We tried Roto Z eye drops in the past, and were unimpressed. But thanks to Doug Russo, who secured the real deal–Roto Z Pro eye drops–Kaci McCleary and newbies Matt Wilson, Jenna Schade and Elizabeth Shirazi felt the burn. Now that they’re suitably refreshed, Dave must do his part to help med students keep their wits about them by playing a game of MegaClash! Listener and ortho resident Emily calls in to say hello and express concern that med students are forced to choose specialties based on shallow exposures. We address a worrying sentiment Dave noticed popping up a lot this week: that “if you can see yourself doing anything else besides being a doctor, do that instead.” But it’s cool, because the National Academy of Medicine has formed a coalition of organizations to address burnout and suicide in medicine and medical education. And a UK surgeon offers his students a way to observe surgery without all the boring bits, leveraging Snapchat Spectacles. Listeners, share your thoughts with us each week. Call us at 347-SHORTCT any time, and see our Facebook page for a question to consider every Monday.
Coaching is an integral part of sports, it’s often used by corporate executives, and even helps people manage ADHD. But until recently coaching wasn’t something physicians used to achieve their goals. For this show, Mark Moubarek, Aline Sandouk, and Amy Young talk with Georgetown University faculty member Maggi Cary and Georgetown student Jack Penner. Dr. Cary is a certified coach specializing in leadership coaching for healthcare professionals. But a serendipitous acquaintance with Jack lead to him becoming a client. Recognizing its value for him as a student–in dealing with the so-called hidden curriculum and impostor syndrome, among other things–they have put together a pro-bono arrangement for twelve Georgetown student with area coaches. These relationships have allowed students to address areas of concern for them without the fears they may have in reaching out to faculty or peers, such as raising red flags or competitive issues. It has also allowed them to get some of the individual attention they may be missing in education systems that are focused more on mass production of doctors. And as medicine itself moves away from the idea that the doctor is the captain of the ship and towards a more integrative model of cooperation between medical professionals, more doctors are excited about learning leadership, management, and even surgical skills that encourage and value the input of their teammates. Dr. Cary and Jack also help us consider an idea sent in by listener JW–that burnout among physicians might be addressed by adopting a less martyred approach to their work in favor of understanding that “it’s just a job.”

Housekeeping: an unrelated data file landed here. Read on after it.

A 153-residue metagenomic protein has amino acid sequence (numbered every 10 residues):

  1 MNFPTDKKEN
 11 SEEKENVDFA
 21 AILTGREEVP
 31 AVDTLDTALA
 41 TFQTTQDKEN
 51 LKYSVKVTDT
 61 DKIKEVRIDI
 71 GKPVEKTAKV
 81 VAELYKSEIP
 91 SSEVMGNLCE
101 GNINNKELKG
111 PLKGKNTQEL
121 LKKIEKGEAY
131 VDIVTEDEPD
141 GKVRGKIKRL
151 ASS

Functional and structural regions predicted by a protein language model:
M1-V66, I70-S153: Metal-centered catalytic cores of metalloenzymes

Listeners, share your thoughts with us on this episode and ideas for future episodes. Call us at 347-SHORTCT any time, and see our Facebook page for a question to consider every week.